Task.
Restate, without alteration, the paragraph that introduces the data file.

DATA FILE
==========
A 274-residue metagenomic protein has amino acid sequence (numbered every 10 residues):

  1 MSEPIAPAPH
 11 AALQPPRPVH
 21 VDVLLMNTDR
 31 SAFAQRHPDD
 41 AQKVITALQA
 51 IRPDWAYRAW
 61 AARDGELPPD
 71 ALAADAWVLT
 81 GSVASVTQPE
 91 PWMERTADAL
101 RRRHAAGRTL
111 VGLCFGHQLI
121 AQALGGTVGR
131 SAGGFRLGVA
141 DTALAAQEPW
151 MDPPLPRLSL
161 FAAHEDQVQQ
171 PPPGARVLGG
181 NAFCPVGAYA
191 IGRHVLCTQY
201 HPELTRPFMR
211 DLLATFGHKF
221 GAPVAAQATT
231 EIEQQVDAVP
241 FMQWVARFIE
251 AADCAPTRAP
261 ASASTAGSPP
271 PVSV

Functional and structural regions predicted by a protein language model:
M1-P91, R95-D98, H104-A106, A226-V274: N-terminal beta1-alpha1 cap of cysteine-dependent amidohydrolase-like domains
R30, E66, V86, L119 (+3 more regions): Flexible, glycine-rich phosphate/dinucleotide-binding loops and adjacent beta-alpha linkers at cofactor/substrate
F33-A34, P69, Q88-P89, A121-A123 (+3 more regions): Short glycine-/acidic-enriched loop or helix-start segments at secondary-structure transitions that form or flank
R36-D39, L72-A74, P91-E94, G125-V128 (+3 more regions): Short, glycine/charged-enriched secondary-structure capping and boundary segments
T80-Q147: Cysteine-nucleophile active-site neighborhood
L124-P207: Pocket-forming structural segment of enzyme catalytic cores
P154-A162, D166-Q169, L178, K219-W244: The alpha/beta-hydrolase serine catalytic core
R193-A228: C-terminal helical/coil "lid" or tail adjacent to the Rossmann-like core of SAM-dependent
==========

A 274-residue metagenomic protein has amino acid sequence (numbered every 10 residues):